Want ethical clothing? You have to go with bamboo, people say. There hasn't been this much enthusiasm for a renewable product since ethanol in the 1990s.

If you follow the hype, bamboo fabric is soft, durable and elastic. It hangs as gracefully as silk, has an attractive, lustrous sheen and plants grow in 4 years. It is, in other words, perfect. Except it isn't.

Ironically, unless it is treated with harmful chemicals, bamboo is not that great. Raw bamboo fabric lets almost all harmful UV radiation pass through and reach the skin and because cellulose fibers allow moisture to leak in and provide more food for bacteria to eat, the resulting bacterial blooms can lead to unpleasant odors and unsanitary clothing.

Courtesy: g=9.8

Subhash Appidi and Ajoy Sarkar, Ph.D., from Colorado State University have discovered a way of making bamboo fabric that is resistant to the sun’s damaging ultraviolet (UV) radiation and has anti-bacterial properties.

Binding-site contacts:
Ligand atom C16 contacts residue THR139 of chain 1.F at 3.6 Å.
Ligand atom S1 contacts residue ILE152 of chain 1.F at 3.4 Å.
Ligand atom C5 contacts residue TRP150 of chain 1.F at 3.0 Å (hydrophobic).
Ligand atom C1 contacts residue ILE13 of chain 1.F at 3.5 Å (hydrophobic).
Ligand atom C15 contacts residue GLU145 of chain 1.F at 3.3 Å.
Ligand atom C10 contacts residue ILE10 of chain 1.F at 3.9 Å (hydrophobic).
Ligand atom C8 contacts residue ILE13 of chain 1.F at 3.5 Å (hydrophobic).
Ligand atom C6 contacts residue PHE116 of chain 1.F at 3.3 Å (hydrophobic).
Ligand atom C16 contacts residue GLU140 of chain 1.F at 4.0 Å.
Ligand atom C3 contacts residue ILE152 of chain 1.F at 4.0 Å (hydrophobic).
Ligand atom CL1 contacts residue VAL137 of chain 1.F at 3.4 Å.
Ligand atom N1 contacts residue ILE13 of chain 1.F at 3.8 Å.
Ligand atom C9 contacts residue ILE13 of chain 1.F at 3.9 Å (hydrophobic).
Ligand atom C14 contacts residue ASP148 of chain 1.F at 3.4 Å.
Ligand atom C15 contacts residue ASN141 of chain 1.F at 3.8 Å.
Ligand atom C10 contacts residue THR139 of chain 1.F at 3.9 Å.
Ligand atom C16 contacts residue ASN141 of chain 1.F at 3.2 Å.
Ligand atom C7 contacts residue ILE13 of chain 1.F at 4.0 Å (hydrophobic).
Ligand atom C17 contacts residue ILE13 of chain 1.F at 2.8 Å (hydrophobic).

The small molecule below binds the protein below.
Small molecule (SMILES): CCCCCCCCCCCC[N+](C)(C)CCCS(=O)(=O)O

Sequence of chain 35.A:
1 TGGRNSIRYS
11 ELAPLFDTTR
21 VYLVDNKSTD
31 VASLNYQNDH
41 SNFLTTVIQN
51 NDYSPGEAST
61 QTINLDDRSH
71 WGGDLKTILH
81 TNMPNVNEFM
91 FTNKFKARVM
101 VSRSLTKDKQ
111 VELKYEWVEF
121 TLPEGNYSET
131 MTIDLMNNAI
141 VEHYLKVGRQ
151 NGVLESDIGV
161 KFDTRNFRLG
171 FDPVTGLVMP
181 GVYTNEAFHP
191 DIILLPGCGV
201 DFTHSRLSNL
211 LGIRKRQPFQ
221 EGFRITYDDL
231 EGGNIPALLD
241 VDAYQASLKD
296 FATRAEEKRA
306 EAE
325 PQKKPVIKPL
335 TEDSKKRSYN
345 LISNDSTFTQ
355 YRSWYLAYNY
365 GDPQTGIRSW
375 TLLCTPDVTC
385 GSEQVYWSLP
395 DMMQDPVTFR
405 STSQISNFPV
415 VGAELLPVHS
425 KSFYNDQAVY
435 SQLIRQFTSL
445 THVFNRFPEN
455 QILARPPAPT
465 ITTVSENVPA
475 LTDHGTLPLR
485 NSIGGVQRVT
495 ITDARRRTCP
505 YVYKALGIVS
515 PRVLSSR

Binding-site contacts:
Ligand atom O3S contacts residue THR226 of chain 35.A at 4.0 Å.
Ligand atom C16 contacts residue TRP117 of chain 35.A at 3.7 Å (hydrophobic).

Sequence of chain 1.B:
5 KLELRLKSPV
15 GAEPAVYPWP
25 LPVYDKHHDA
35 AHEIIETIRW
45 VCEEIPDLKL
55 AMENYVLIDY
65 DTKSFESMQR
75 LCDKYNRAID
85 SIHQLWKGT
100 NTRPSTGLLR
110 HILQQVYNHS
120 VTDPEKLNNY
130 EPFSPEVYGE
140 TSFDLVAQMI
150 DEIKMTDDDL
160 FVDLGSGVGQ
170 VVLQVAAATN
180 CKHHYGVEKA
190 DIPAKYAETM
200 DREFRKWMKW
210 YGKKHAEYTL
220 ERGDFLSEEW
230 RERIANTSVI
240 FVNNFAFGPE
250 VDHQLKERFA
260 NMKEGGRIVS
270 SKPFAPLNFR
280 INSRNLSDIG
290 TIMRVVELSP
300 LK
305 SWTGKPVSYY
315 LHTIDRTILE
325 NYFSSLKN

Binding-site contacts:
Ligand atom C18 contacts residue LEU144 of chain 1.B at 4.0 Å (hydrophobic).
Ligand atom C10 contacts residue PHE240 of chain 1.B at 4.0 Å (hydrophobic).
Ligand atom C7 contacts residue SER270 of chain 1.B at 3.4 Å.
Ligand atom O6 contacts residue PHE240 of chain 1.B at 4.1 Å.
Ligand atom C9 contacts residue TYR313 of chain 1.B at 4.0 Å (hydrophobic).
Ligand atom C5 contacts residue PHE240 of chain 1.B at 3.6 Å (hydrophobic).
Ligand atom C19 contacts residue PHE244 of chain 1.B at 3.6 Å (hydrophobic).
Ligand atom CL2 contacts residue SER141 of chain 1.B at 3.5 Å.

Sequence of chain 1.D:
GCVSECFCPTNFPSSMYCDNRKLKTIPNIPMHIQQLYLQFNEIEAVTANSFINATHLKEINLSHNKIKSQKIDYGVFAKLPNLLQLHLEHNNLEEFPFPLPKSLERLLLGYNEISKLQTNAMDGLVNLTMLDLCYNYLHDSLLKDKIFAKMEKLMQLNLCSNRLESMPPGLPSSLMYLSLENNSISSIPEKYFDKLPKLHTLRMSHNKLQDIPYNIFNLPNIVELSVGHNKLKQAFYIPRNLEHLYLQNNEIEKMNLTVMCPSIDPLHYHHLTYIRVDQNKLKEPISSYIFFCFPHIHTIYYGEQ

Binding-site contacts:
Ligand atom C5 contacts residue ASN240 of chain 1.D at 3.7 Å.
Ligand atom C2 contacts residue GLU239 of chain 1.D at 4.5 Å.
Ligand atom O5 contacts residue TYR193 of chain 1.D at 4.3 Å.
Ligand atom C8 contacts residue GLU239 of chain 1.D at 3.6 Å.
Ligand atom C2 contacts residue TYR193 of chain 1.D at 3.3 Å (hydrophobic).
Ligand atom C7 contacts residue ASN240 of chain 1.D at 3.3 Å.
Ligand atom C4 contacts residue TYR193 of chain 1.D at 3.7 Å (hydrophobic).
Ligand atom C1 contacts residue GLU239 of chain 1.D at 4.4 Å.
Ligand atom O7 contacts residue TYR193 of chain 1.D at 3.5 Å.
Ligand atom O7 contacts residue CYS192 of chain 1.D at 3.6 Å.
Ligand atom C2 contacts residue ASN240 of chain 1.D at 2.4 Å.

Appidi's goal is to create clothes for use in the medical environment that are nearly 100 percent antibacterial and UV-resistant. Appidi increased the UV-protecting abilities of fabric by coloring pieces of commercially-available bamboo cloth in a dye laced with UV absorbing chemicals. After finding the optimal concentration of absorbing chemicals, he tested UV protection levels.

To improve on the intrinsic antibacterial properties of bamboo, Appidi treated pieces of commercially purchased bamboo fabric with Tinosan —“one of the better antibacterial agents on the market right now,” according to the researcher.

His results showed a 75-80 percent bacterial reduction, a significant improvement over untreated bamboo fabric. There was also a profound increase in UV protection, he said. In terms of “ultraviolet protection factor” (UPF), any value of over 50 is deemed safe against UV rays. Appidi said his treated fabric almost reached 56.

More research may get Appidi’s bamboo fabric in hospitals — and eventually store shelves. He is investigating other antibacterial agents that may help him attain a 99 percent bacterial reduction in bamboo fabric. Insight into the effect of multiple laundry cycles is also necessary, though preliminary findings suggest that the UV and microbial protection remain after washing.

Eventually, Appidi would like to see bamboo fabric become as common in the United States as it is in Asian countries. “There are good prospects for bamboo fabrics in the future,” says Appidi.